Sensory Regulation and Prompting for Creative Play

Sensory Regulation and Prompting for Creative Play

Inspiring children to learn through creative play has long been the mission of Gilbert House Children’s Museum.  We are constantly evolving in best practices, advancing opportunities, and novel experiences for children.  It is also our priority that the museum is accessible and welcoming for all children.

Recently, our staff has assessed ways in which we can partner with families and children with disabilities, including autism spectrum disorder (ASD) and sensory processing disorder (SPD), to facilitate a positive and educational experience across our exhibits.  We are excited to introduce our visitors to Sensory Kits that are now available to checkout upon request at our Welcome Desk.  The Sensory Kits include tools for sensory regulation, such as noise-cancelling headphones, fidgets, sensory chews, a visual timer, pair of gloves, sunglasses, and a weighted vest.  It is anticipated that these accommodations will allow for families to enjoy the museum for a longer duration of time, allow children with ASD and SPD to feel more comfortable at the museum, and engage in meaningful play experiences in a focused way.

We celebrate the individual differences that make children unique, and desire caregivers to feel supported during museum visits.  We’ve rounded up some helpful play-based prompting strategies from leading researchers1, doctors, and directors of autism centers and clinics.  The compiled list of prompting procedures are encouraged for caregivers to guide a child with ASD into meaningful play opportunities:

  1. Modeling: Demonstrate the desired behavior.  For example, in our Farm to Table exhibit, begin to pick the apples from the tree or gather the eggs, letting your child observe how to collect them in the basket.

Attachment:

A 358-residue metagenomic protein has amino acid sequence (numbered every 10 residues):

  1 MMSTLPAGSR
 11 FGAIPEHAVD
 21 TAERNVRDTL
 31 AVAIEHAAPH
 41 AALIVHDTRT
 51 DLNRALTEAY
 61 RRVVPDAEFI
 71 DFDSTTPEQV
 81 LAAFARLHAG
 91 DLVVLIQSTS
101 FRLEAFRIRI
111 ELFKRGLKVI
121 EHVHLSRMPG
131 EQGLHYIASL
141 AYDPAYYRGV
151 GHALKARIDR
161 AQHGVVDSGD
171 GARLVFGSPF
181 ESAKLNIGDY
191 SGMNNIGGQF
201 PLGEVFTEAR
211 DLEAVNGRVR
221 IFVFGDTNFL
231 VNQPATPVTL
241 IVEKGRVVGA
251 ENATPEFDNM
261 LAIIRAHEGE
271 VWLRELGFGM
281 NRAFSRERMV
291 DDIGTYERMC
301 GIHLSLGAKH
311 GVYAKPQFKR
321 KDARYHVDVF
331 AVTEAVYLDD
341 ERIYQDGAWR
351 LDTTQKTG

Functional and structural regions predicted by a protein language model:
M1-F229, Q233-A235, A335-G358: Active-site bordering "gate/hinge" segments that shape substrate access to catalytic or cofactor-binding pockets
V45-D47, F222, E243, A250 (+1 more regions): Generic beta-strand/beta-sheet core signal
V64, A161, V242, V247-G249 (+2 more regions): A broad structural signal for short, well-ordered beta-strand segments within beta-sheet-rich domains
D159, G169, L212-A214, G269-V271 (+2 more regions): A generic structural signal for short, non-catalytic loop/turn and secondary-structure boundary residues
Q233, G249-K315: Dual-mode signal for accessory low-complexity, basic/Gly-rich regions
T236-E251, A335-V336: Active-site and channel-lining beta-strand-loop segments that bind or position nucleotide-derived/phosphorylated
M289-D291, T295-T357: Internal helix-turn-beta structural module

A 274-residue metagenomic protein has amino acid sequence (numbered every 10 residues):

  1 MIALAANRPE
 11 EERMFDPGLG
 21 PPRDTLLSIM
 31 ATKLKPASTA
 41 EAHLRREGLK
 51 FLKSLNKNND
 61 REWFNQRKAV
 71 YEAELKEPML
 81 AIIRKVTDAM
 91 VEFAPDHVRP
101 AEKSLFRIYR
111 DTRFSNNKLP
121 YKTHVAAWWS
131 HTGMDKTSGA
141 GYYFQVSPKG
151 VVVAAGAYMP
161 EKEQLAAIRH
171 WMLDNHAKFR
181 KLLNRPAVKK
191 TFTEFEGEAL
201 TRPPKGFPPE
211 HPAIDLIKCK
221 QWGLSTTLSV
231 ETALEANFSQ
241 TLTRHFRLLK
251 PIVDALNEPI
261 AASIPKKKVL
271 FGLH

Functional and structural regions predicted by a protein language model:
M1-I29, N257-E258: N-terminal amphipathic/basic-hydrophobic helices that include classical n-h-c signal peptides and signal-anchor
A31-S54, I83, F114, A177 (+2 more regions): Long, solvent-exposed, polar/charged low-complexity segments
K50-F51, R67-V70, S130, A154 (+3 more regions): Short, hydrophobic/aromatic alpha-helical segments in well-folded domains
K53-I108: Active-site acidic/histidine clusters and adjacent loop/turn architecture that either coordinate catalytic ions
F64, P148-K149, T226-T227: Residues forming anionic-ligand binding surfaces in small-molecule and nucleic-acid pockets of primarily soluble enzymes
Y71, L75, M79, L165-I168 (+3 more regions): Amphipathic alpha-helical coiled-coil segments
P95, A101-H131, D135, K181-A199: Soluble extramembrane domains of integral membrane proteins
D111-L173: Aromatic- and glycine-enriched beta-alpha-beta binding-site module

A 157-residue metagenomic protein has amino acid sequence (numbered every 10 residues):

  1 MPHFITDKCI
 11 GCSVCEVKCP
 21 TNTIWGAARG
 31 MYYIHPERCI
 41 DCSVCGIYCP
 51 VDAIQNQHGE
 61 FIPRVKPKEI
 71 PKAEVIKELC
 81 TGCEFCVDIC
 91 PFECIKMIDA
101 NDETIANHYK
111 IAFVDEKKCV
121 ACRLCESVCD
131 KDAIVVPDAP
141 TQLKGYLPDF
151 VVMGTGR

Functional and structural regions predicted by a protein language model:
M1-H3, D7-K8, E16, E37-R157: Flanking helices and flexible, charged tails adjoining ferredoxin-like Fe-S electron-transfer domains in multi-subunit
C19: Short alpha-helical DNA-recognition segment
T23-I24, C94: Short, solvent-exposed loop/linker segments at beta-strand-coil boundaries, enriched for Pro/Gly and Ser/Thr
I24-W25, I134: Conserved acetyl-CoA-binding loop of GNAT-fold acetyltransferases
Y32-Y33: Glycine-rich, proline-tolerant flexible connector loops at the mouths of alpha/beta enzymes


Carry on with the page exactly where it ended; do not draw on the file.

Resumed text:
2. Physical Guidance: Use your hands to guide your child’s hands.  For example, place your hands over your child’s to guide the motion of reaching toward the apple, picking the apple, and releasing the apple into the basket.  Fade this prompting as you go along (i.e. guiding hands toward the apple and letting your child do the rest).
  3. Proximity:  Help your child locate and choose the corresponding items for the play activity.  In Main Street, an example may be gathering the rolling pin, mixer, and cupcakes together on one play surface.
  4. Gestures: Gesture toward the correct response.  If your child picks up a train in Salem Station, gesture toward the railroad track it can roll along.    
  5. Verbal Modeling:  Demonstrate the correct sound or phrase for your child.  In Vet Clinic, you may model, “Meow,” when playing together with the cat, or “Hello?” when answering the phone on the secretary desk.   

Why play?  We believe in the power of our mission for all children, as it’s backed by research.  Exploratory and functional play aids children in cognitive development, facilitates language development, teaches joint attention, and promotes relationship building (Charlop et al, 2018).  As we continue to evolve to meet the needs of our community, we hope to be at the top of your list when it comes to family friendly fun.

1 Charlop M.H., Lang R., Rispoli M. (2018) All Children Can Play: Prompting and Modeling Procedures to Teach Play to Children with Autism Spectrum Disorder. In: Play and Social Skills for Children with Autism Spectrum Disorder. Evidence-Based Practices in Behavioral Health. Springer, Cham